Generally, law graduates should build their network and online profile and see where it takes them.  Whatever industry sector or business you are interested in, at the click of a mouse you can now follow the top people in that particular market wherever they may be in the world and gain access to leading insight and information from their blogs and online conversations. Further, with a bit of social savvy-ness and over time, you can build relationships with interesting and experienced entrepreneurs and other useful people online which one way or another will lead to you being offered exciting opportunities in the future.

Self-employed law graduates could use the skills they’ve developed to offer services in legal and general research, administrative and business concierge tasks, social media assistance, copywriting, events management and any number of other possibilities, including building their own blogs and web portals with multiple revenue streams around something they’re interested in.  

As the internet becomes ever more important every brand and their dog are getting into content marketing in a serious way.  A guy I know, when aged 19 and with no journalism experience, started his own content agency writing posts for small companies’ web properties in Cornwall.  The service was very popular and he made some great connections as a result.  Two years later he is an established journalist in London writing for the Independent, as well as building his own PR business.

I think many young law students would be better off retraining themselves with modern software programming, graphic design and online marketing skills.  As leading silicon valley figure Marc Andreessen wrote in his piece on ‘why software is eating the world’‘, I think these skills are absolutely critical to everyone if they want to find their way in the modern business world.

Forget University

I have touched before on the increasing irrelevance of a university education (here and here).  The inept and out-of-date university education system increasingly wastes students’ time and rips them off.  Despite not having evolved since the invention of the Gutenberg printing press (non-interactive lectures in a physical room still being the favoured pedagogical approach) and all knowledge being readily and freely available on the web, the cost of a university education has gone up astronomically to absurd levels that for most students will not enhance their prospects but will leave them with a crippling debt (just google ‘university debt bubble’).  

The traditional education system just does not deal with the skills needed to survive and thrive in a digital age.  You can learn about anything on the internet and the majority of entrepreneurs and developers working in the tech startup scene in Shoreditch are completely self-taught.  People can now access courses from Harvard and other leading universities for free on the internet, while free websites like Udacity and Coursera offer better, more useful and more relevant online courses than any traditional university.

There is also a growing scene of tech and digital classes, such as those run by the likes of General Assembly and Decoded, in Shoreditch and Clerkenwell, as well as any number of independently organised meetup groups such as my own one, that people pay to go to in order to develop their skill set, partly as a result of the failure of traditional education.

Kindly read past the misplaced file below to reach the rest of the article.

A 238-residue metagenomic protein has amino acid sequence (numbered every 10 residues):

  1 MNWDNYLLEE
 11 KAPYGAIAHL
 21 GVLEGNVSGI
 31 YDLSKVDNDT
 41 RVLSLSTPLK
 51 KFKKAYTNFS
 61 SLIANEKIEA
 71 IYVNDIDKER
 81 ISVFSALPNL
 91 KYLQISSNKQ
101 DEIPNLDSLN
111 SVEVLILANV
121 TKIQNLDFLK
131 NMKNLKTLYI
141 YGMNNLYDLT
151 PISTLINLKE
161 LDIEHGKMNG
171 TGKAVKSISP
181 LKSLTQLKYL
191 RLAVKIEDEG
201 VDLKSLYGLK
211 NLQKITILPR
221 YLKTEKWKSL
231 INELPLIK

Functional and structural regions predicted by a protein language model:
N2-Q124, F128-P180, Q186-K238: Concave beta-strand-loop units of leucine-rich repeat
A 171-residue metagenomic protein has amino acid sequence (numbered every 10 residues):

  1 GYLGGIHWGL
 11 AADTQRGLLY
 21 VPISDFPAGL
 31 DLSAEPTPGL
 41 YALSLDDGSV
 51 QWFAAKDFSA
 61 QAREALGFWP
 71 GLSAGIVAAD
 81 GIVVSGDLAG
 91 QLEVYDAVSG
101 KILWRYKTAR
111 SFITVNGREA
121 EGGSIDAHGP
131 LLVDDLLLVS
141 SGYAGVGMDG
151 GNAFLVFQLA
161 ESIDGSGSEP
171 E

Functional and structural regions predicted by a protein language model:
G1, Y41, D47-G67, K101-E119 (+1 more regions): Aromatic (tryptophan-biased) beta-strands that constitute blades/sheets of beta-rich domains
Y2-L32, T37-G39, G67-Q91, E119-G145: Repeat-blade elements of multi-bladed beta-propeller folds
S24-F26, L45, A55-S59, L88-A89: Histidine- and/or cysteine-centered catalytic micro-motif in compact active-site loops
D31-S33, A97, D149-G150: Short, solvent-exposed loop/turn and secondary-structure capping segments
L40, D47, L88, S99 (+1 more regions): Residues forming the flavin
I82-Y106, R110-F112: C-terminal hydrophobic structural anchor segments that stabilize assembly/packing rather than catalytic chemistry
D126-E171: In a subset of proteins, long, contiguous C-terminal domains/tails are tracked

From my own experience, I feel comfortable with the assertion that the knowledge and connections gained from using Twitter over the last few years have been far more beneficial in respect of my personal development than the three years I spent at Bristol University or the two subsequent years endured at law school.  Yes, the piece of paper I received from Bristol had the tangible effect of helping me get jobs I would not have otherwise got, but over the long term I believe my use of Twitter and other social media tools will be of much greater benefit.

How can England win more football matches?

In light of last night’s loss against a half decent Italian side in Kiev, I believe the solution is quite simple.  England should just copy the Barcelona team of the last few years (or any other consistently successful team like Liverpool in late 70s/early 80s) and:

- keep the ball as if their life depended on it, it doesn’t matter whether they pass it backwards, forwards or sideways, just keep it (e.g. Barcelona’s Xavi regularly has a pass completion rate of over 90% in each match);     

- at the same time as the team retains possession, every other player should keep moving (a lot) to find space and give options for passes; and

- when the team loses possession, desperately hunt the ball down (in packs if necessary) and pressurise the opponents until it has been retrieved.

England are pretty rubbish at all three of these things.  Particularly the third one – Italian playmaker Andreas Pirlo was given so much space and time last night he might as well have strolled around the pitch with a cigar in one hand.

However, I do admit that it would help if England were able to select a player like Messi, or even Xavi.

Now give me the England job!